Botanical Name: Thuya plicata
Other Common Names: Arborvitae, Canoe cedar, Giant arborvitae, Giant cedar, Pacific Red Cedar, Shinglewood, Western Red Cedar
Uses: Outdoor furniture, Boat building (wood strip canoes), exterior millwork.
Western Red Cedar
Distribution: Western Red Cedar is reported to occur in Alberta, British Columbia, Alaska, California, Idaho, Montana, Oregon, and Washington. It is reported to form widespread forests with Western hemlock, and also with other conifers. It prefers moist, slightly acid soils. Western Red Cedar is also reported to be cultivated (from seedlings in nurseries) as a source of timber in Britain and France.
General Characteristics: The tree is described as often large to very large, producing a tapering trunk that is buttressed at the base. The height of the mature tree is reported to be 100 to 175 feet (30 to 53 m), with a trunk diameter of 2 to 8 feet (0.6 to 2.4 m). It produces a clear bole that is usually free from side branches for many feet up, which means the outer layers of the tree are knot free and clear. This feature is reported to make Western Red Cedar timber especially suitable for high-class joinery and woodwork. The freshly-cut heartwood is reported to vary in color from dark chocolate-brown to salmon pink, sometimes variegated. The color ages to reddish brown and eventually to silver gray. The wood is much sought after for its 'weathered' appearance; the narrow sapwood is whitish in color and is clearly demarcated from the heartwood. Sapwood width is reported to be seldom greater than 1 inch (2.5 cm) in mature trees. Texture is coarse, and is reported to be much coarser than in Redwood. The grain is typically straight, and even. The wood is reported to have a sweet, fragrant or cedary smell, and a faint bitter taste.
Weight: Basic specific gravity (ovendry weight/green volume) 0.32; air-dry density 22 pcf.
Working Properties: Cutting resistance is reported to be small, but the wood has a tendency to fray during cross-cutting. Western Red Cedar is reported to have excellent planing properties. It is a very popular timber and is considered to be one of the major lumber species in the United States and Canada. The material is reported to turn very well. Moulding qualities are rated as very good. Western Red Cedar is reported to respond very well to boring. The wood is reported to have very good mortising characteristics. Red cedar is reported to be highly favored for riving shingles and shims since its straight grain allows it to be split easily and predictably. The material is reported to have excellent resistance to splitting in nailing. Nail holding properties are good. Screwing properties are rated as excellent and screw-holding qualities are good. Gluing characteristics are rated as excellent. The wood is reported to have good polishing characteristics. The wood is reported to stain well. Steam bending properties are rated as poor. The wood is reported to work well with hand tools.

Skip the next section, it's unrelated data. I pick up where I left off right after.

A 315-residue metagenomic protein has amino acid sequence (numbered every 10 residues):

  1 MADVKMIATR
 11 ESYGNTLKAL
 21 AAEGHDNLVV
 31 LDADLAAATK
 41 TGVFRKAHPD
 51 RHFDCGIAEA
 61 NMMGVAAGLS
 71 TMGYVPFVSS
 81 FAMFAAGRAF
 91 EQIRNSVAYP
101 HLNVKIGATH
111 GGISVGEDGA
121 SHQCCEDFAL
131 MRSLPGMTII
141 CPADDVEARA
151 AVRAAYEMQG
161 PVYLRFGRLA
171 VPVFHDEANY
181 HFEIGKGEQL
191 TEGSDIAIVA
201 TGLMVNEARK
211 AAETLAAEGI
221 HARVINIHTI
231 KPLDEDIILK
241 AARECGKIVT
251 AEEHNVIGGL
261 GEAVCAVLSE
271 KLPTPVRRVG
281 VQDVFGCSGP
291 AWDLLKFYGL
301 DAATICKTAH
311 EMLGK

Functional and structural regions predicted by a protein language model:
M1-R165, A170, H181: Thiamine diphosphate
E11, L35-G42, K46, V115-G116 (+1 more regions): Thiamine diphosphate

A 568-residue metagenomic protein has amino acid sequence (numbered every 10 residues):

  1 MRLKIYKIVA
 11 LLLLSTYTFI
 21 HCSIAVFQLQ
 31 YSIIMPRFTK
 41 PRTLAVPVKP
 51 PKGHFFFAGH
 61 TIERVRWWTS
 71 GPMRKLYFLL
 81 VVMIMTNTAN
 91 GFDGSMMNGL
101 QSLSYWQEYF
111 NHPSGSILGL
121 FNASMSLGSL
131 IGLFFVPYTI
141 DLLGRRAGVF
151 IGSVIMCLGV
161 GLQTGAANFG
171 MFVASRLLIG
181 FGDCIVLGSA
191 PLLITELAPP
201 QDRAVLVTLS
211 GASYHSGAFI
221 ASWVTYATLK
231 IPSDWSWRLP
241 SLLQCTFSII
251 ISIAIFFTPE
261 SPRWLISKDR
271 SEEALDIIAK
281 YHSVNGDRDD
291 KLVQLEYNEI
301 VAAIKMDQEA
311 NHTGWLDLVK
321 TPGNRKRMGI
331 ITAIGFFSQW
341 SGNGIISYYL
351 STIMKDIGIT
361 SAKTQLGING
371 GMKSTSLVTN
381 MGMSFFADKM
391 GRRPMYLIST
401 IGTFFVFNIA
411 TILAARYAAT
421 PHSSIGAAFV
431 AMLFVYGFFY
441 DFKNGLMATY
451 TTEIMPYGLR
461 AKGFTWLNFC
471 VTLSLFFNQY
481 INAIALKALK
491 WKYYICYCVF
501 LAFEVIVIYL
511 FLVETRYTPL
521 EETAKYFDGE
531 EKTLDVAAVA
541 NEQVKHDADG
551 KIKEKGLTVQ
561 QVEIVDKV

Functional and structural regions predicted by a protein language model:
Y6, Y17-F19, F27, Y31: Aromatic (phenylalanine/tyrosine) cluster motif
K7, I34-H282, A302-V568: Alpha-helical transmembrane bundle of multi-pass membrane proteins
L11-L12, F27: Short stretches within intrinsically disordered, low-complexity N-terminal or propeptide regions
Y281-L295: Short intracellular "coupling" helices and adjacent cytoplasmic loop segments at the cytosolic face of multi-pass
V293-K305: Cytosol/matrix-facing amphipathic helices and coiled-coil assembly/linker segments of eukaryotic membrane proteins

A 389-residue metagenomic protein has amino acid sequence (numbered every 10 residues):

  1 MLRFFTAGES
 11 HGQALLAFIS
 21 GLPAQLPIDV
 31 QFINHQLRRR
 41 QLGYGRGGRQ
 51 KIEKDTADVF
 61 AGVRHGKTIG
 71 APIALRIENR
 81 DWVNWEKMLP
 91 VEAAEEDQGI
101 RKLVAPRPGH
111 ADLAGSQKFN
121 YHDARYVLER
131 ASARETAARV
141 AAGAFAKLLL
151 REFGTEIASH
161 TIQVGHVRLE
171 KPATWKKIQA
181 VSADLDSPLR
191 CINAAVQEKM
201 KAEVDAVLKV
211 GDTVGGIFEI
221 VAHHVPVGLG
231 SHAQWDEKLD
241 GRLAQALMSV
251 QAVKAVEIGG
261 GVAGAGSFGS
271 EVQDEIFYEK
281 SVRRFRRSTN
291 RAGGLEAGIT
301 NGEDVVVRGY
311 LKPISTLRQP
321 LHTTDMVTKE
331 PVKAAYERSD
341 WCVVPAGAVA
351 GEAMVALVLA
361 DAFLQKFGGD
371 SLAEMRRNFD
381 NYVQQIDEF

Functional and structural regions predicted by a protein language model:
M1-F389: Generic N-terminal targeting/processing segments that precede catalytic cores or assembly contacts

Durability: Western Red Cedar is reported to have very high natural resistance to decay because of large amounts of extractives. It is reported to perform very well in contact with the ground, under most climates, without any kind of preservative treatment. The mild winters in the British Isle are reported to be an exception, since they tend to promote decay. Seasoned Western Red Cedar wood is also reported to be susceptible to attack by the common furniture beetle.
Preservation: It is resistant to preservative treatment.